Vestiges of two 600-year-old pagodas have been discovered in Vi Xuyen district, the northernmost province of Ha Giang , according to the Vietnam Institute of Archaeology.

Since the beginning of April, archaeologists from the institute and the Museum of Ha Giang have found all four roof corners of a pagoda named ‘Nam Dau’ in Nam Thanh hamlet, along with two dragon-shaped figurines and other decorative details attached on the roof.

Experts also unearthed a number of traces thought to belong to the pagoda, such as lotus petal-shaped tiles, and a terracotta lion head, phoenix and crane.

Some of these features had been thought only to exist at the Thang Long Citadel in Hanoi or major structures of imperial courts in the past. Some of the other discoveries have never been seen before in Vietnam .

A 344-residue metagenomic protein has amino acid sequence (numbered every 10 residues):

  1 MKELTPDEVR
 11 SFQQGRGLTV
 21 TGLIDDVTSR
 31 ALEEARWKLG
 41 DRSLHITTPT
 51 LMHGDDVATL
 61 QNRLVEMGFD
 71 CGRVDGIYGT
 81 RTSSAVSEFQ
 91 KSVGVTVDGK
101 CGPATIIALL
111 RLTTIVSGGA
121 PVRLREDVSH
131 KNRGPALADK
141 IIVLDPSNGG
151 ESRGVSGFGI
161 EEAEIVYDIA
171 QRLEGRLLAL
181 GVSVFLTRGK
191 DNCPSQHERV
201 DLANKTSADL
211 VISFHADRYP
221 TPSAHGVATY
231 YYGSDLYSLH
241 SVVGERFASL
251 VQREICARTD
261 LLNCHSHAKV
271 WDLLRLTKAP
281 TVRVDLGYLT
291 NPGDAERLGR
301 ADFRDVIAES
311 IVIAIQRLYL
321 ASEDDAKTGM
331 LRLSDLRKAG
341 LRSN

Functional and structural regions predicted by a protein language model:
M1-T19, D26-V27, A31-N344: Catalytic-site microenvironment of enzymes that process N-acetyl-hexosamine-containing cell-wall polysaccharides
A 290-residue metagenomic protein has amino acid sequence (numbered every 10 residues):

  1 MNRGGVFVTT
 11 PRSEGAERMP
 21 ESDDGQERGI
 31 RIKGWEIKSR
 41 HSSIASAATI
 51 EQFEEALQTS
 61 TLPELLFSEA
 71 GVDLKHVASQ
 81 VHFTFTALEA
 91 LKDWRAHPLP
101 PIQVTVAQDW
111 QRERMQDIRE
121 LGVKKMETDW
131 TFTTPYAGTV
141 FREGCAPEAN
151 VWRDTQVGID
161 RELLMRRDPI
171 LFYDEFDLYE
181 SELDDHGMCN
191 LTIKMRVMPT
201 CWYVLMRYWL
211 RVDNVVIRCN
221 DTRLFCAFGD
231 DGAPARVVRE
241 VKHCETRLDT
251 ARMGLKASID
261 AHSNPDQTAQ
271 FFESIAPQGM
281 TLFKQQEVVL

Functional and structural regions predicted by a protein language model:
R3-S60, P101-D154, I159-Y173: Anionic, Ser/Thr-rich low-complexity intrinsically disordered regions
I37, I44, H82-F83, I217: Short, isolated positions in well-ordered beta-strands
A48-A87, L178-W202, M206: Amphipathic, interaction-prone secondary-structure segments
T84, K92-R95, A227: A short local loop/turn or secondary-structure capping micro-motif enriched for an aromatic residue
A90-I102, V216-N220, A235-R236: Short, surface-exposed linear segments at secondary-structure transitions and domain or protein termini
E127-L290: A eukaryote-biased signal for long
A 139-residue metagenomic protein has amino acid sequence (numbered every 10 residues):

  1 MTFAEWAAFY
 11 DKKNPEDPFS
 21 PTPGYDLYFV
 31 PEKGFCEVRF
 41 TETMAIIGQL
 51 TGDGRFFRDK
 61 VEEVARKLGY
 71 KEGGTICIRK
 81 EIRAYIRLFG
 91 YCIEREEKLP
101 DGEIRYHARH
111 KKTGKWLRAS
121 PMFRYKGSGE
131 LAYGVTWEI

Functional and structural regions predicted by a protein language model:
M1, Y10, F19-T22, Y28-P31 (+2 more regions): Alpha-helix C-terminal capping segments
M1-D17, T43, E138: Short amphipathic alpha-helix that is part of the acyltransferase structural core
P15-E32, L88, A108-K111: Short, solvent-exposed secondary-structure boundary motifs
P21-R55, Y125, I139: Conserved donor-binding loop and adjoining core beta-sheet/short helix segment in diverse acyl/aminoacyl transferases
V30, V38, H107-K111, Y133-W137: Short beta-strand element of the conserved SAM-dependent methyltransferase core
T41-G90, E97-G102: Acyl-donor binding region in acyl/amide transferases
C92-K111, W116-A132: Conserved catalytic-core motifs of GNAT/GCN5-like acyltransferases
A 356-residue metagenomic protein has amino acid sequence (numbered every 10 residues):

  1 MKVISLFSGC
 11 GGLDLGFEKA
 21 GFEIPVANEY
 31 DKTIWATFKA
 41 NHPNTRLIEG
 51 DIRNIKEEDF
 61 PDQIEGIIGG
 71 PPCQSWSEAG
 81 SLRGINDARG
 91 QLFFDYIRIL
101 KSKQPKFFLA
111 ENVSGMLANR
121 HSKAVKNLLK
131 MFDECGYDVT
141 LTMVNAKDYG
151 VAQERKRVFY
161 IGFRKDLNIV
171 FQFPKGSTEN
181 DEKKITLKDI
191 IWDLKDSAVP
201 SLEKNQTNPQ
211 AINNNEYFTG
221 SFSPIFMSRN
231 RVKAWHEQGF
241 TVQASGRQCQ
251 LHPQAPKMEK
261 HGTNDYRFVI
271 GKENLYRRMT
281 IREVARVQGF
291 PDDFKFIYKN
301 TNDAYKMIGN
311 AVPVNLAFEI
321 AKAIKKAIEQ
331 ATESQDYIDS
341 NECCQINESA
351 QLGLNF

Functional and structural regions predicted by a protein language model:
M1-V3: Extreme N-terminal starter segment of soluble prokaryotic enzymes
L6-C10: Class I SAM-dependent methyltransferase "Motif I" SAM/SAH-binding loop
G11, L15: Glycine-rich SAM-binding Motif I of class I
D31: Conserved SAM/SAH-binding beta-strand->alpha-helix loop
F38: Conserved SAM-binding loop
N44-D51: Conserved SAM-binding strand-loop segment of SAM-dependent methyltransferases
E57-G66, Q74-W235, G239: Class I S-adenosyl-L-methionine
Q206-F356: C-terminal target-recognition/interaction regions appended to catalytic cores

Through studying the objects, researchers said Nam Dau pagoda was built under the Tran Dynasty (1225 – 1400) in the later half of the 14 th century.

Dr. Tran Anh Dung from the archaeology institute said although the main part of this pagoda is not intact, discovered vestiges with their historical and cultural values are useful for the study of the Tran Dynasty’s features.

During the excavation, the team has also found out some relics showing the presence of another 600-year-old pagoda in nearby Na Lach hamlet, but it was much smaller than Nam Dau.

Numerous traces of the Tran Dynasty have been discovered in Vi Xuyen district so far. Among them, a stone stele at Sung Khanh pagoda and a bell of Binh Lam pagoda were recognised as national treasures.-VNA